The River

I decided to post the first paper I wrote this semester to my blog. Not because I think it’s amazing or worthy of public appreciation (ha!), but because it describes so well the place where I currently am and I want to remember this place. The paper was to be a personal spiritual journey reflection paper. We were to identify an obstacle (ha! I have like 14 and I couldn’t choose so I rolled them all into one and just called it “suffering”) in our spiritual journeys and the steps we are taking to overcome it. Alongside that, we were to develop a word picture or analogy for this obstacle. These things have been floating around in my brain since oh….2009 and I feel like I am starting to finally make some progress with marrying the ideas of God’s love and the role of suffering in life. 

So here is my first paper affectionately titled, “The River.”


When I started my first day of school at Denver Seminary, my husband David was in the hospital with two large blood clots in his lungs. I quietly slipped out of his hospital room at 4:45am after a restless night’s sleep listening to him struggling to breathe and fighting through pain that his morphine drip was not helping. I walked through empty hallways with my books in hand, passing nurses in the cardiac wing who looked at me quizzically. Little did they know, I had a long drive ahead of me to a very important class that I refused to be late for. My husband is probably the only person who truly understood how important it was that I make it to class, despite, or perhaps in light, of his tenuous condition. 

My husband’s health crisis which kept him in the hospital for a week due to complications occurred six months after I endured three painful and mostly unsuccessful spinal taps, which were three months after I had brain surgery to repair a rare and degenerative vestibular condition. Brain surgery was on the heels of my husband’s job loss, which was on the heels of a ruptured ectopic pregnancy which almost cost me my life and resulted in the loss of our only child. The loss of our pregnancy came after three years of infertility testing and treatments which have brought us no closer to parenthood six years later. Suffice it to say, I have become acquainted with suffering.
Despite the brevity, I do not recount this grim list of events casually. Each one has made a deep and distinguishing impact on not only my day-to-day life, but my spiritual life as well. I share these events as a way to set the scene for describing the subsequent spiritual wrestling match that has taken place in my heart. 

Through the vast majority of the trials I have experienced, my faith in God and my enthusiastic pursuit of Him have not wavered. I have clung tightly to Him as David and I have weathered the storms that have come our way. I have continually sought the Lord through prayer, worship, Scripture, godly counsel, church, spiritual direction and a simple but deep longing in my heart to know and experience Him more. Along the way, however, a shift occurred in my perception as I unknowingly began to view God’s intentions for me with trepidation. My belief that God was good held firm, I just did not believe His intentions for me were good. I knew God was loving, He just did not love me quite as much. Subsequently, the door to my heart began to slowly close as I rationalized my way through why God would intend such hardship for me. I still sought after His wisdom, comfort, peace, guidance, presence, grace and forgiveness, but my pursuits ended there.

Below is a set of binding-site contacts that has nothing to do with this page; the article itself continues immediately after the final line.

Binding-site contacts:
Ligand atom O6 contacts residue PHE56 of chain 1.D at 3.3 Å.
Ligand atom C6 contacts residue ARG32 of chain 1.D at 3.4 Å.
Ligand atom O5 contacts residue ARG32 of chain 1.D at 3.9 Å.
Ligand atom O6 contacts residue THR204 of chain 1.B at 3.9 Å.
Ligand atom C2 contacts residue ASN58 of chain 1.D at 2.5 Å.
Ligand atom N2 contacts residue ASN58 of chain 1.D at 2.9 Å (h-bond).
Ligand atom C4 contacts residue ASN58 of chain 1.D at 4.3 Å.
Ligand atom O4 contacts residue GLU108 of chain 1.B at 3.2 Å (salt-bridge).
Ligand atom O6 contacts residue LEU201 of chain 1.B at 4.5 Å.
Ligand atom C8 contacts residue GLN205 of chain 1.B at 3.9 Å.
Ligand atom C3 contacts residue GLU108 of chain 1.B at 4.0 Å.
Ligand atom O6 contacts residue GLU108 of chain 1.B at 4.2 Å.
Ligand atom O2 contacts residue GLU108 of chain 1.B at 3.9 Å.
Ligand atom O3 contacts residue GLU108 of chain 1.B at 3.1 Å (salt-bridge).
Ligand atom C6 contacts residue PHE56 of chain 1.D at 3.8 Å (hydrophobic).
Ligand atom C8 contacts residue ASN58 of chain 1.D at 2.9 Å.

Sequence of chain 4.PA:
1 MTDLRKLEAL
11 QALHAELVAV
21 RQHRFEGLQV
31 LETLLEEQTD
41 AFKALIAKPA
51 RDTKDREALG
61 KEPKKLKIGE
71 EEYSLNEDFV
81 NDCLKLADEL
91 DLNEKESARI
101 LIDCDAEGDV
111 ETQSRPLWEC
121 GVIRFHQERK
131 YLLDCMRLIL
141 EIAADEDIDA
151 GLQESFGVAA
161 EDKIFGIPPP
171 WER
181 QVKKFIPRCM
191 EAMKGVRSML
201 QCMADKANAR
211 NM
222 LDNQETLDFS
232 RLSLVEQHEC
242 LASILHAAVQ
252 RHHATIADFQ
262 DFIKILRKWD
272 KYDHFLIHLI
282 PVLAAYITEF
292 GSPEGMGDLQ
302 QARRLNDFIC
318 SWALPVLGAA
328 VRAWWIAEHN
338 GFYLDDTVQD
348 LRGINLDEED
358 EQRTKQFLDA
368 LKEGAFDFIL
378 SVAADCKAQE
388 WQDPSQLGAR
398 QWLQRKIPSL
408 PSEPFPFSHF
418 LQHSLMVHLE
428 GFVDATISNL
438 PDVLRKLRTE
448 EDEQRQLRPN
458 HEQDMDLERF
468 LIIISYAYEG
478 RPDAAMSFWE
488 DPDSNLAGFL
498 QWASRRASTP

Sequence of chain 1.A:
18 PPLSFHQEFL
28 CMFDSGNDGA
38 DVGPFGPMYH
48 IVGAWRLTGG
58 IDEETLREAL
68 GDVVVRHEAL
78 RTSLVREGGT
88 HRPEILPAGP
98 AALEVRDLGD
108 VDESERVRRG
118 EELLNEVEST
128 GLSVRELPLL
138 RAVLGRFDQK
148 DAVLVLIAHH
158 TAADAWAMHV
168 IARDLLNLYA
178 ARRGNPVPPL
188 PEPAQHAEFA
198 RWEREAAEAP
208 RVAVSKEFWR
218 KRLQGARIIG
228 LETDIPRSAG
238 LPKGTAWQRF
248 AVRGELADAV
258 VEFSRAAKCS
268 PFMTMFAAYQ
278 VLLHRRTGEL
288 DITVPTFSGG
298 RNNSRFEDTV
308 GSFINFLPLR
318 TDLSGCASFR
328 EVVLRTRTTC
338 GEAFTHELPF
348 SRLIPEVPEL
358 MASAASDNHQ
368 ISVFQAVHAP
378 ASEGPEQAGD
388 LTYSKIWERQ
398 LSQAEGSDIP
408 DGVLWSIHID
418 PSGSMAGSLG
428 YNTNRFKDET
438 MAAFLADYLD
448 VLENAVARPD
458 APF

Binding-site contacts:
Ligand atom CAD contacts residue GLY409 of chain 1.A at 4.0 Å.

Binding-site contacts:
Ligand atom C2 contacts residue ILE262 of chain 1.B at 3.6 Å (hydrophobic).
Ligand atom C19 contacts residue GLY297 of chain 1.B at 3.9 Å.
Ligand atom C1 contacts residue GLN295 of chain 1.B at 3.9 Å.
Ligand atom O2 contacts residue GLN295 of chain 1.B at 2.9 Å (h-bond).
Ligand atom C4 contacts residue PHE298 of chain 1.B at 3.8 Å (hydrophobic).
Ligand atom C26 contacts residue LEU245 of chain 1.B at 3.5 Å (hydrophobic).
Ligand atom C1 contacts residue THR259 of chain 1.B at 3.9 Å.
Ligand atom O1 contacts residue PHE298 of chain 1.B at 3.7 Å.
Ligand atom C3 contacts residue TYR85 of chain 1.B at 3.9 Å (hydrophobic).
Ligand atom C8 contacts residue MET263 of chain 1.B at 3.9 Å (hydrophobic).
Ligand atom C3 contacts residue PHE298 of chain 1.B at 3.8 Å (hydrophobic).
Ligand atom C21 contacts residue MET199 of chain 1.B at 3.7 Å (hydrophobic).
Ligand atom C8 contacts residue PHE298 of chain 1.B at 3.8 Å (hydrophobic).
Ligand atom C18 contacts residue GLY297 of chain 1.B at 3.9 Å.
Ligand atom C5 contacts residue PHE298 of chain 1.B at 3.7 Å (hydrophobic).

During a guided retreat in November for CF606 which I was auditing at the time, I was made painfully aware of the impervious state of my heart. One of the retreat exercises entailed reading through various verses and writings about God’s love. Aggravated, I regarded this exercise as futile because of my conviction that God did not actually love me. Why spend an afternoon reading through things that did not even apply to me? It was in these moments when the Holy Spirit confronted me with my deeply errant view of God and His love. Does God’s love automatically equate with blessings or a lack of problems? Does the Lord’s goodness mean one never suffers or experiences hardship? Should the natural response to trials be closing one’s heart off to God in an attempt to self-protect? I was overwhelmed by how far astray my assumptions about God’s nature, which is characterized completely by love, had gone.

The retreat was a catalyst for reshaping my perspective. How I viewed suffering, trials and pain in light of my renewed sense of God’s love began to change. Conversely, how I viewed God’s love in light of suffering, trials and pain also began to change. As I opened the crack to the door to my heart wider and wider, my mindset began to shift and I have been more welcoming of God’s love in its various forms. Much of the Old Testament has been particularly transformative, allowing me to gain insight into the relationship between God’s love and the suffering of His people. One section of Hosea 6 has brought me considerable enlightenment in regards to God’s love and His intentions in suffering.
Come, let us return to the Lord; for he has torn us, that he may heal us; he has struck us